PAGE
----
Guinness World Records: More than a best-selling book

Guinness World Records has long been the authority on record- breaking achievements, but its origins are just as fascinating as its content. To start, there was no Mr.Guinness; the book was actually named for…yes, the beer. 

In the 1950s, Sir Hugh Beaver, Managing Director of the Guinness Brewery, while at a shooting party, debated about which was the fastest game bird. He later fixed on a idea for a promotion—a book of facts in every Guinness pub that could be used to settle arguments. 

More than 2,000 hours of research later, his team produced a book that sold 187,000 copies in its first year, and would eventually hold its own world record for the most copyrighted books sold. 

Guinness has been cataloging ‘firsts’ and superlatives for 65 years, and is now a multi-media product in digital, event, and business solution channels. In the 21st century, Guinness evolved its model to include campaign and marketing solutions support to promote great (or at least interesting) achievements. 

Guinness explains its mission is not necessarily to sell books, but to inspire. Their outside-the-box branding recognizes non-traditional success to support individuals, families, schools, teams, groups, companies, and communities anywhere in the world. 

So, if you are looking to create buzz or awareness for an event, or a concern, consider Guinness as a partner. For instance, if you want to draw attention to shelter pets, you might squeeze a world record number of retrievers in a minivan, or assemble the most dogs ever to play fetch at one time. For the cost of the application fee, having the media machine of one of the world’s most recognized brands on your team is superlative publicity in itself.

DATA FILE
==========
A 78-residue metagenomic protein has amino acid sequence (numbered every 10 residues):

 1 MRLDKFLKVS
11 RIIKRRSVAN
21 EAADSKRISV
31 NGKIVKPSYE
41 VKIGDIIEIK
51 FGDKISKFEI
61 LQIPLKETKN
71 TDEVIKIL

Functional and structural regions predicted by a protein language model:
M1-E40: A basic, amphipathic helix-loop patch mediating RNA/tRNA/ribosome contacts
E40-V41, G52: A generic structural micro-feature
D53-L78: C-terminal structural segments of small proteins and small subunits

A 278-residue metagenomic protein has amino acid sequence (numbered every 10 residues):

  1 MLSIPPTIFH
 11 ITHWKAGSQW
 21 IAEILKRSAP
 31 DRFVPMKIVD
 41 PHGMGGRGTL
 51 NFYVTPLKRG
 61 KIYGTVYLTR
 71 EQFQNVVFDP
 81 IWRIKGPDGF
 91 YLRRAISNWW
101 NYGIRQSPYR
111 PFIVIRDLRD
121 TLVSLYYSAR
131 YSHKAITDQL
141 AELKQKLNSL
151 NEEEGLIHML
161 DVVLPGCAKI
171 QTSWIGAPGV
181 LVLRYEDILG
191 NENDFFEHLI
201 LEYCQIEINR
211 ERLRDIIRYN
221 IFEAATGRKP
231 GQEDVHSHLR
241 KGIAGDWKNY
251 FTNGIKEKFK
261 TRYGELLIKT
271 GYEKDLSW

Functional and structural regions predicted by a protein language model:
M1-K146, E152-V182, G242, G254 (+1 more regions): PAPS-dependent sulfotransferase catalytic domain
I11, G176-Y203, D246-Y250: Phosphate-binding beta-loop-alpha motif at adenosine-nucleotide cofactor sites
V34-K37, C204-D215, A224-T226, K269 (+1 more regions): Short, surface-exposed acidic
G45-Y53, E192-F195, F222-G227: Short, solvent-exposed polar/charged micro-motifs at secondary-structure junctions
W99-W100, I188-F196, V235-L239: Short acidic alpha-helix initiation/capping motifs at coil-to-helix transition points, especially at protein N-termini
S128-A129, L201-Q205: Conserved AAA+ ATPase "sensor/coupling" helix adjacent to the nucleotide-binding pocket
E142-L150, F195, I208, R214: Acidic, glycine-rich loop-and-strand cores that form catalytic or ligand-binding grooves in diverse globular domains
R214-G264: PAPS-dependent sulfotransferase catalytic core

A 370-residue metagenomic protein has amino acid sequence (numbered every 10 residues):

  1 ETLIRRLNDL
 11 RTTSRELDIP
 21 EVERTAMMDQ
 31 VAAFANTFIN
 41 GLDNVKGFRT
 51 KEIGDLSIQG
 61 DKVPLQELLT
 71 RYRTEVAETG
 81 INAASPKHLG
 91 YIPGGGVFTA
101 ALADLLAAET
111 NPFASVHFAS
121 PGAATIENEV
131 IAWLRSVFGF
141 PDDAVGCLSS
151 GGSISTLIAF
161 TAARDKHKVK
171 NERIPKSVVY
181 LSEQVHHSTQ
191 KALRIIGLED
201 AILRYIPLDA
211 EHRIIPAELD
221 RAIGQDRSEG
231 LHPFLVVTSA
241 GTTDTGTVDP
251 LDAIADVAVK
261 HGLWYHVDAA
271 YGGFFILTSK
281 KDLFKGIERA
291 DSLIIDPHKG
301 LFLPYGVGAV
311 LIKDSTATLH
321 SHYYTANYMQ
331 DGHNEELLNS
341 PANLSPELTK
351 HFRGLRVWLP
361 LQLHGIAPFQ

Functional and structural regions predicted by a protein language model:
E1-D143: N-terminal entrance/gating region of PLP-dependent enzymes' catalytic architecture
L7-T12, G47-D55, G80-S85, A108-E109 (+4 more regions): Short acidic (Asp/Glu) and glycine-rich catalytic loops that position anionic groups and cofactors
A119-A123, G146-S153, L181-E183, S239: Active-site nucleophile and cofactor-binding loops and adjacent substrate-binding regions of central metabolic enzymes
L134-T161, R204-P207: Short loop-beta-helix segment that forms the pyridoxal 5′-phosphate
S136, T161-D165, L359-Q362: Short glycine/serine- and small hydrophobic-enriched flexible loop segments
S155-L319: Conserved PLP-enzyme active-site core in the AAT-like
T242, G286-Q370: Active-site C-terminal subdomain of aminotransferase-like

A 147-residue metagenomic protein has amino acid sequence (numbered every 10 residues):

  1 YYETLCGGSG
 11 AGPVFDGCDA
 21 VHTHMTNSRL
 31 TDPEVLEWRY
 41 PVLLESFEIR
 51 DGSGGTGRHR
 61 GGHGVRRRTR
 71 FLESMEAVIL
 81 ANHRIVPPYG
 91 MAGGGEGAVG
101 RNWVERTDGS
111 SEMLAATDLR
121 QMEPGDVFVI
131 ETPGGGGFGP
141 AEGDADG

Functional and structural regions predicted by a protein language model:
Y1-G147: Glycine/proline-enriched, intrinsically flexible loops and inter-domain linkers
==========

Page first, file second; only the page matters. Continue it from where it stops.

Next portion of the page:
Apparently, it is working well; the company gets more than 1,000 calls every week from record seekers. John Corcoran of Ripley’s Entertainment says the company is very cautious about events and records they authenticate. John says, “If someone says they are going to cook the world’s largest pizza, we need to affirm that they actually cooked a food item that can, and will be eaten before we will issue the certificate.” 

He adds they are vigilant in their oversight of records attempted by children or seniors. “We always ensure the person is capable and willing, and not compelled by others for the sake of the certificate.” 

While some records are silly or mundane, at least one was banned after 19-year-old Randy Gardner stayed awake for 11 days. His health was affected in the extreme at the time and he never recovered his ability to sleep normally. 

So it seems some things you can try at home… but, like our list below… why would you, really?

Who comes up with this stuff?

It would seem you don’t necessarily need to be a Michael Phelps to create or break a record. Apparently, some of them just require a little creativity. 

  • Most toilet seats broken by the head in one minute — 46; by Kevin Shelley, U.S.
  • The heaviest weight lifted with an eye socket — 30.86 lb by Manjit Singh, U.K.
  • Sweet Pea, an Australian Shepherd/
    Border Collie, holds both records for walking while balancing a glass of water — 10 steps up going backwards
    and 10 steps down going forwards.
  • Halapi Roland of Hungary holds the
    record for longest distance being dragged by a horse, while on fire —
    1,151 feet 2 in.
  •  Longest bath in a tub full of baked beans — 100 hours by Barry Kirk, England
  • In 2012, to boost morale during exams, two teams of 2,012 Air Force Academy cadets beat the World Record for the largest dodgeball game.